We went in and saw many Christmas trees decorated by various groups.The room was filled with them!
Now we went outside to see the exhibits, first were the penguins. They were sure having fun with all the people around watching them.
Our next stop was the Primate house after walking an elevated walkway.
One of my favorite parts was the Mold-O-Rama machine to make you a gorilla souvenir for $20. They are all original machines from the 1960’s. It is an injection mold machine. Let’s see it in action!
And here is my gorilla!
It was a quiet day and it sometimes was hard to see the occupants in this building since many were napping. Tom the Gorilla was enjoying a snack by the window, probably looking at us too.
Their habitat looks very natural and the animals appeared relaxed.
Time go go back outside to see other exhibits, it was raining but it didn’t dampen the spirits of the many visitors or the animals. There was an ice carver who had already carved a bear and had just started another one.
This sea-lion was getting lunch.
A Grizzly Bear was making the rounds too. He appeared to like the rain.
A Polar Bear too, probably wishing it were snowing instead of rain.
These Caribou were enjoying their natural woodland setting. They are not often seen outside of Alaska. Stately creatures!
Next we explored the Small Mammal building which also had some primates, also bats.
We went next door to see the aquatic building with lots of fish from around the world. Enjoy this video made by another visitor to the zoo.
This seemed to be a favorite stop for the many visitors that came. There is of course a large focus on Wisconsin fishing and we learned about how the famous “Friday Fish Fries” began in the dairy state. Fish may not be the first thing to come to mind in the middle of the country, but we do have our freshwater seas, the Great Lakes providing plenty of good eating.
The zoo also emphasizes how important “catch and release” is to sustaining and growing the fish population. My brother Lee Tauchen is a fishing guide and he practices this technique, he rarely eats his catches. He also creates beautiful lures he uses and sells. He would love to take you out on a fishing trip, call him at (608) 444-2180 to set one up with him.
This display of small fish was mesmerizing to watch.
We wanted to see the Aviary but it was closed for renovations.
We had a great visit to the Milwaukee Zoo and hope to return in summer when more is happening. Thanks Greater Milwaukee Foundation for the free week!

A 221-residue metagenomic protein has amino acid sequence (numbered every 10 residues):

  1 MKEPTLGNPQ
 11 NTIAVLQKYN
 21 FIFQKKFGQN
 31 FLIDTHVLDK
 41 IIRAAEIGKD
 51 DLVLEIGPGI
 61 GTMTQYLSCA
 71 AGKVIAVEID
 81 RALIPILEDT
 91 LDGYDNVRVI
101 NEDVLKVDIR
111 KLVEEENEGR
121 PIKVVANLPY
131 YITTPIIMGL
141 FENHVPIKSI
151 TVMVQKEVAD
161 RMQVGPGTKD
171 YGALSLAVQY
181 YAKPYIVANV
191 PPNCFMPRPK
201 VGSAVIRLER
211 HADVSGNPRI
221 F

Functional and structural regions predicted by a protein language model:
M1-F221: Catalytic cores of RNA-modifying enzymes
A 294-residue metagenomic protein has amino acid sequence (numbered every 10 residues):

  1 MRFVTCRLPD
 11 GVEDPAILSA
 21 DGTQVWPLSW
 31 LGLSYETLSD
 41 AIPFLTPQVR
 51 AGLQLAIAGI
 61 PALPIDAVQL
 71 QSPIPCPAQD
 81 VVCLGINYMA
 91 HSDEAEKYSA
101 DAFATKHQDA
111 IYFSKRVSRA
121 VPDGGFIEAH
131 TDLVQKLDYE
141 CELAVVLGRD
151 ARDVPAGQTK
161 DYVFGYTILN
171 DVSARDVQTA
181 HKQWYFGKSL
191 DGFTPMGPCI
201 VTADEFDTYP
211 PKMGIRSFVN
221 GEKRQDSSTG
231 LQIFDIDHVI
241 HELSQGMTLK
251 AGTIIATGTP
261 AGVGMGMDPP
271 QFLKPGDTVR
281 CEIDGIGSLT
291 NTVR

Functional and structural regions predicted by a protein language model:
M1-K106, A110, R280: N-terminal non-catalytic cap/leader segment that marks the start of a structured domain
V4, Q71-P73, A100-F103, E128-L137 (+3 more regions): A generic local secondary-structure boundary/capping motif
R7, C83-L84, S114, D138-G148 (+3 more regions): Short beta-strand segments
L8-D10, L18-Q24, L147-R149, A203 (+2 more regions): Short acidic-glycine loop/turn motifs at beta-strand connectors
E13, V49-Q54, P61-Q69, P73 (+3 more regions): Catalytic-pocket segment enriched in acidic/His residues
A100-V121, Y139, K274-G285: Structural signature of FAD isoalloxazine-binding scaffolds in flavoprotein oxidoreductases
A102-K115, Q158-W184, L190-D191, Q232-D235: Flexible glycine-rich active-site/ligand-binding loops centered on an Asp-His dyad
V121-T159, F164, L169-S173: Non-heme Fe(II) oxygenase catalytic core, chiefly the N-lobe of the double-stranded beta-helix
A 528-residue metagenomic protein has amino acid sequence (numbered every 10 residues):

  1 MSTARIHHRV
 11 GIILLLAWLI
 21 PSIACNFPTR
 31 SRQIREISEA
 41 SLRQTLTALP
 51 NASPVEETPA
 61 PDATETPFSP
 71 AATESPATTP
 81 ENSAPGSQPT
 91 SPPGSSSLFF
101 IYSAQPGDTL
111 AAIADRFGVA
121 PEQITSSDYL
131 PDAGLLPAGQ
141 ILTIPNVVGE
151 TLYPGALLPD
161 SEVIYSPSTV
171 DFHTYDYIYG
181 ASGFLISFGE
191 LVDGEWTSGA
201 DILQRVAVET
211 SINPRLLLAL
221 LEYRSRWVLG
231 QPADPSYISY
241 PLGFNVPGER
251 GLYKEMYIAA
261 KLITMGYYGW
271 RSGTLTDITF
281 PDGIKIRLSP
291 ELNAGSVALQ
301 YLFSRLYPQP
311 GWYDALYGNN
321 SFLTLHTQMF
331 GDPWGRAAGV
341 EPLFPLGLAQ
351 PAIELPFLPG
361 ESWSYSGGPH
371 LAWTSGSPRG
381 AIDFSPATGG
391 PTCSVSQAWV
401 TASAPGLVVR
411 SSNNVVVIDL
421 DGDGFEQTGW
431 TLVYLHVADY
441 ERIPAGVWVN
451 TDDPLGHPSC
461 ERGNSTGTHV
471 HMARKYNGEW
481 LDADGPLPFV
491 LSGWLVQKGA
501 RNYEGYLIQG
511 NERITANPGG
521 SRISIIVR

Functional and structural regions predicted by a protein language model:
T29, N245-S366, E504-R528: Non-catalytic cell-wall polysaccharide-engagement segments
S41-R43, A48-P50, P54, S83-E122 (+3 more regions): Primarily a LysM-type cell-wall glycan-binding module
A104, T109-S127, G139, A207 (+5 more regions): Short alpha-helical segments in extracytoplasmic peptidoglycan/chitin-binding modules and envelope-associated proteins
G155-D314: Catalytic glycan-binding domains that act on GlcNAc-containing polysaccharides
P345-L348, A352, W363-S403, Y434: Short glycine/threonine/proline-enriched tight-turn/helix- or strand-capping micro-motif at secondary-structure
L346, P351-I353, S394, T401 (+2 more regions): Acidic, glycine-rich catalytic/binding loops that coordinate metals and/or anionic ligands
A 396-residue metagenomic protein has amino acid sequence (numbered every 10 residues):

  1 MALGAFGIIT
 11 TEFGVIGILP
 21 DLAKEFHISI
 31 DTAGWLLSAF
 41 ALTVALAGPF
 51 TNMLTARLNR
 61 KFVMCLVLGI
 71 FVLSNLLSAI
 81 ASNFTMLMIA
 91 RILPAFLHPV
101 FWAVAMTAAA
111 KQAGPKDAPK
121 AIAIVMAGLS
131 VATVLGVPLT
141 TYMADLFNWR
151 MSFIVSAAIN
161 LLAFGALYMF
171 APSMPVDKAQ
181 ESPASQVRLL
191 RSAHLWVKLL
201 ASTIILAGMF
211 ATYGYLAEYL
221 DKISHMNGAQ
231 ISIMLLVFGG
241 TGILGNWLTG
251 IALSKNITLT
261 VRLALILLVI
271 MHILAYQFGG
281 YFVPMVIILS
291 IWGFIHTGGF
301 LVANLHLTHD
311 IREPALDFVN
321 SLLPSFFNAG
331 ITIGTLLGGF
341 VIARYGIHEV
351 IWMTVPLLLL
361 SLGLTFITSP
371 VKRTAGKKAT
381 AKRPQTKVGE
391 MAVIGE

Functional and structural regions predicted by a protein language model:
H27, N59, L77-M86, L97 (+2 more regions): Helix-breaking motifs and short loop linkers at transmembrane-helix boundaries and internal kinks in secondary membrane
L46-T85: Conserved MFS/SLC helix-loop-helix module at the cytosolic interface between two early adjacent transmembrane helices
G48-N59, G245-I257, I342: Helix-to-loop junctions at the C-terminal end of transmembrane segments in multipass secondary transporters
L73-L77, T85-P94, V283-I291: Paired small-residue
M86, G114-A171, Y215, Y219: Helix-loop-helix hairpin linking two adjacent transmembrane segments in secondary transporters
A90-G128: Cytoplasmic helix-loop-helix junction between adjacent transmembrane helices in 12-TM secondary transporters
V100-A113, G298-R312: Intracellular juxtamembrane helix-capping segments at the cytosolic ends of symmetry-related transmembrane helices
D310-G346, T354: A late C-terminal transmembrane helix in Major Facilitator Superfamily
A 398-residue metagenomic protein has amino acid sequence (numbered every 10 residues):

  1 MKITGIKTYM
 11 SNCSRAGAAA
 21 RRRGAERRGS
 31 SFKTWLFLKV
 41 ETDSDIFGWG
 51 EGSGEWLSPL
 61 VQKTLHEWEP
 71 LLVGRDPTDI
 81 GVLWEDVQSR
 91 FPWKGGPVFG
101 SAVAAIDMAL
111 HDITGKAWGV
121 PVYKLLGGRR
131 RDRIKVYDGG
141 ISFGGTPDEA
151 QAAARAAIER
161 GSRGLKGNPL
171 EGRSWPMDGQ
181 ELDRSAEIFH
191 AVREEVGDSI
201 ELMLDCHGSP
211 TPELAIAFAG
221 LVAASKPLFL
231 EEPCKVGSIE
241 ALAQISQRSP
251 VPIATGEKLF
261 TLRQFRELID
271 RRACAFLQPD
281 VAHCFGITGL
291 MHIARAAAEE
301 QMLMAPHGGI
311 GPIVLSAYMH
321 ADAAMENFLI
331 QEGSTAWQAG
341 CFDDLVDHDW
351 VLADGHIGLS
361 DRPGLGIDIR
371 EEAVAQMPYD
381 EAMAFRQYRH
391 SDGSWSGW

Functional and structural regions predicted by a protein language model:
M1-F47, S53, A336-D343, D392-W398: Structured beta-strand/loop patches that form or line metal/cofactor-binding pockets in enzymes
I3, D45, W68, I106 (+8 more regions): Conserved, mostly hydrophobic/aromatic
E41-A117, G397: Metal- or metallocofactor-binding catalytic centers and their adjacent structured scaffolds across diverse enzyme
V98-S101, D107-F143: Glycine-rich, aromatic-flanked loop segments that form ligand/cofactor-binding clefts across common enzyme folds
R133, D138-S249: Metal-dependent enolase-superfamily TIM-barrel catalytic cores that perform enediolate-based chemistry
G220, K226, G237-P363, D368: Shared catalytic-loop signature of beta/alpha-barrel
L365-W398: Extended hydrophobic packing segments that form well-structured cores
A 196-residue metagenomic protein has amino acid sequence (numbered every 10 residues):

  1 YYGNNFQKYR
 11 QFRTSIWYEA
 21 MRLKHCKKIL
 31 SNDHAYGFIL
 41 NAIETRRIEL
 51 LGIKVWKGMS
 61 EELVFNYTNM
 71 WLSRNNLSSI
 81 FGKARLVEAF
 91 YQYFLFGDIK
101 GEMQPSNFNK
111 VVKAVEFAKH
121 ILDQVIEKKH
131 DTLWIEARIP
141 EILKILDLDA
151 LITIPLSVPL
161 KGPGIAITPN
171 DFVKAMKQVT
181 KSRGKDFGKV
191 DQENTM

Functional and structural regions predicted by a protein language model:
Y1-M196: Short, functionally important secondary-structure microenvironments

We realized how much of Milwaukee we still have not seen, and decided that taking the free tour of the MillerCoors Brewery was just the thing on a snowy winter day. In this picture you can see the large silver tankards where the beer is aged for three weeks.
The tour is for one hour, be prepared to take stairs and walk to several buildings. Register at the front desk when you arrive. Good info to know before beginning the tour.
A photographer was there to take our picture and had some props to make the picture even more memorable. We would be offered a 5×7 and 2-4×6 print, a bottle opener and a can cozy at the end of the tour for $20. We got it, such a fun memento of our visit.
We were on the first tour at 10:30, and it turned out to only be the two of us. Leah was our guide, she gave us the VIP treatment!
The tour began with a 10-minute film in the theater describing the history of the brewery. After that we went to the first building where the beer is made.
Here we could also see the conveyor belt rolling with filled cases of beer.
We went down to the lower floor of this building and saw it is also a vast warehouse for all the beer. Would you believe all of this will be gone by the next day? Most goes to Chicago with the rest points elsewhere. It is the size of 5 football fields placed side-by-side. Here are some stats.
We went back out and crossed the street, going under the bridge where you could see beer going across on the conveyor.
It was time to see where the Fermenting Room. Copper tankards were on the upper level and the silver-colored ones were below.
After this we walked further up the street to our last stop, the Historic Caves building where the beer was chilled before refrigeration.
There was also a historic marker on the building.
We went into the hushed darkness of the cave, gently lit on either side but still allowing for night vision. It was beautiful, and there was a mural painted in the back.
In here were were also paid a visit by Frederick Miller himself, via a projection on the back of the cave.
Very cool! The tour was now finished, we then went to the tasting room. Al did the tasting since I don’t drink beer. Thanks Leah, we really had fun!
While we were there we got our photo that we had taken at the start of the tour. Our first silly selfie of the year.
We really had a good time here today. Since there is not a restaurant on site, we went .7 miles away to Saz’s State House for a great lunch.